AGENDA: Why Good Education Is a Key Economic Imperative; in His First Major Speech on Education Prime Minister Gordon Brown Yesterday Vowed to Crack Down on Failing Schools and Raise Standards. This Is an Extract
Byline: Gordon Brown
I believe that each young person has talent and potential. Each some gift to develop. Each something to give to the good of the community.
And the Britain I strive for is a Britain with no cap on ambition, no ceiling on hope, no limit to where your potential will take you and how far you can rise: a Britain where the talents of each contribute to the well being and prosperity of all.
The excellence in education that we need for this is not just a noble ideal - the search for knowledge, the pursuit of wisdom and the fulfilment of human potential - but an economic imperative too.
In the past those who had the raw material - the coal, the oil and the basic commodities, or the infrastructure - the ports and communications, were the ones that had competitive advantage.
Today what matters is who has the ideas, the insights, the skills and the creativity.
The countries that will succeed are those who do more than unlock some of the talents of some of their young people: they will strive to unlock all the talents of all of their people.
And in the last ten years we have moved our education system from below average to above average.
But we have to do more than that.
Our ambition must be nothing less than to be world class in education and to move to the top of the global education league.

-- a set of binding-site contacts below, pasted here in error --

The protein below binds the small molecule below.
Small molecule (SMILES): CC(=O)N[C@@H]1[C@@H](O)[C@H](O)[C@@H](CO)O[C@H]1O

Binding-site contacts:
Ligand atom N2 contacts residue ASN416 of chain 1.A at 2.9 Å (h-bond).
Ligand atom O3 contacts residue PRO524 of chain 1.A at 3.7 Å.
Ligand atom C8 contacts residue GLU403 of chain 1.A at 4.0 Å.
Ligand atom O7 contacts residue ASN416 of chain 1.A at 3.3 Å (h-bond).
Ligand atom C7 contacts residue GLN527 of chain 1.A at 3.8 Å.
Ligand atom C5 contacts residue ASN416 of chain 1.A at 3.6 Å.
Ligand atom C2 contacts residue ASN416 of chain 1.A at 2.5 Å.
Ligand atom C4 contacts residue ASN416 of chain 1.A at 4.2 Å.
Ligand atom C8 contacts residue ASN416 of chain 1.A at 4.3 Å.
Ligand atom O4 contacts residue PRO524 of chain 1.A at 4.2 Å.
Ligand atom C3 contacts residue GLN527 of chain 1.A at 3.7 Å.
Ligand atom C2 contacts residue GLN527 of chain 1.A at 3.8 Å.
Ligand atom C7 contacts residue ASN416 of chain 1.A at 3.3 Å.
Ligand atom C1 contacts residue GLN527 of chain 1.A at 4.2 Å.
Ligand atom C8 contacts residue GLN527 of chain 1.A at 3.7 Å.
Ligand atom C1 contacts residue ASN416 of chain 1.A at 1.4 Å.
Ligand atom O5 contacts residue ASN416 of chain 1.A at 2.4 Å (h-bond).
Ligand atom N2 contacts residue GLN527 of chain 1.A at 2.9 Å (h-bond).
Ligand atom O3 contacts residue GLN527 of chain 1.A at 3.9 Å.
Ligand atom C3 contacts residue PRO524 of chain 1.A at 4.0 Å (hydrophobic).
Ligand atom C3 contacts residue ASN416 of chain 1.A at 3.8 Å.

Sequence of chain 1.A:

And so it is time to say: not just that we will aim high, but that we can no longer tolerate failure, that no longer will it be acceptable for any child to fall behind, no longer acceptable for any school to fail its pupils, no longer acceptable for young people to drop out of education without good qualifications without us acting.
It is not just parental involvement that matters. Young people's aspirations matter too.
The great failure is not the child who doesn't reach the stars, but the child who has no stars to reach for.
And as every teacher knows, you cannot educate those who you cannot motivate.
But we know sometimes that helping boys in particular to aspire and aim higher comes up against boredom, distraction and disaffection. A sense that the classroom isn't for them. And the downward pull of peer pressure.
So we have also to raise boys' aspirations: provide education that can enthuse and engage; provide different opportunities for vocational learning as young people prepare for the transition to the world of work.
And the very idea of personalising learning is about helping children become more aspi-rational: that we identify talent, we shape education around the unique needs and aspirations of the child, and we engage pupils in their own learning - giving them a thirst for education and knowledge that will stay with them long after they have left school.
We will be expanding our Gifted & Talented Programme - giving one million of our most talented children the opportunity to benefit from special, stretching tuition.
We are boosting activity in those areas which can unlock so many different forms of talent: sports, music, the arts and culture, and enterprise.
We will continue to increase the number of student ambassadors from universities working in schools from 4,500 in 2003 to 7,200 now - helping promote the benefits of higher education to younger pupils.
And we will build on our 'Aim Higher' programme so that we increase the aspiration to go to university - just as universities themselves reach down into schools and colleges and hold summer schools to help lift young people's sights towards higher education.
And because raising aspirations is at the heart of raising standards, I can today announce that we will ask the National Council for Educational Excellence - working with schools and universities, the Sutton Trust and other organisations - to report to us on how we can increase applications to universities from comprehensives in disadvantaged areas. …